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Typical mortgage payment could be 30% higher in 5 years, Bank of Canada


High house prices and debt loads associated with them are a major vulnerability to Canada’s economy, the Bank of Canada said Thursday, warning buyers who bought during the pandemic that the impact of even slightly higher mortgage rates could be dramatic.

In its Financial System Review, the central bank said that while the country’s financial system is strong and weathered the pandemic well, the economy remains vulnerable because of elevated debt levels tied to the country’s increasingly expensive housing market.

“Even as the average household is in better financial shape, more Canadians have stretched to buy a house during the pandemic,” Bank of Canada Governor Tiff Macklem said Thursday. “And these households are more exposed to higher interest rates and the potential for housing prices to decline.”

The bank said that assessing risks related to high household debt levels has become more complex, but overall “the vulnerability has increased.”

Roughly two thirds of Canadians are home owners, and about half of them own their homes outright while the remaining have some sort of mortgage debt attached to it.

Raising lending rates slowed housing market

Home prices increased by about 50 per cent, on average, during the pandemic, as low rates allowed buyers to qualify for larger loans while still keeping the ongoing payments relatively affordable.

Much of those inflated house prices have been built on a foundation of debt. Almost one in five Canadian households are now considered “highly indebted,” which means their debt to income ratio is 350 per cent or more, the bank says.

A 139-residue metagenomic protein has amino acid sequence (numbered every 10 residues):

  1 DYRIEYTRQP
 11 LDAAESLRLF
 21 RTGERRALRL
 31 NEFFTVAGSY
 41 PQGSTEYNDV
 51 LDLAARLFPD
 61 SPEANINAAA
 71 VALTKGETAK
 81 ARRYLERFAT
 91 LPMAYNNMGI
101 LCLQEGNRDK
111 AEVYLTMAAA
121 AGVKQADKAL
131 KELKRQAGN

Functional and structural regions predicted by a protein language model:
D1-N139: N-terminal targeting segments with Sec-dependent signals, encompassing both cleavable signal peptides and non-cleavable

Prior to the pandemic, only one in every six were that much in debt. Barely 20 years ago, in 1999, only one out of every 14 households had that much debt.

“Those numbers mean that each rate hike will inflict more pain on the economy than it would have in the past,” said Desjardins economist Royce Mendes.

WATCH | Why Canada’s economy needs higher interest rates:

Bank of Canada explains why we need higher rates

Central bank governor Tiff Macklem says the economy needs higher interest rates to bring down inflation, despite the potential pain that higher rates may bring to the housing market.

And those rate hikes have already started. After slashing its benchmark interest rate at the outset of the pandemic, in March of 2022 the bank began to raise its benchmark lending rate from 0.25 per cent at the start of the year to 1.5 per cent today, and the impact on the housing market has been almost immediate, with sales volumes slowing, along with average selling prices.

“Given the unsustainable strength of housing activity, moderation in housing would be healthy,” Macklem said. “But high household debt and elevated house prices are vulnerabilities.”

As part of its analysis of how resilient the financial system is in the face of various shocks, the bank examined what the impact of higher rates and lower selling prices might look like.

Mortgage costs could go up 30%

As part of that, the bank crunched…



Read More: Typical mortgage payment could be 30% higher in 5 years, Bank of Canada

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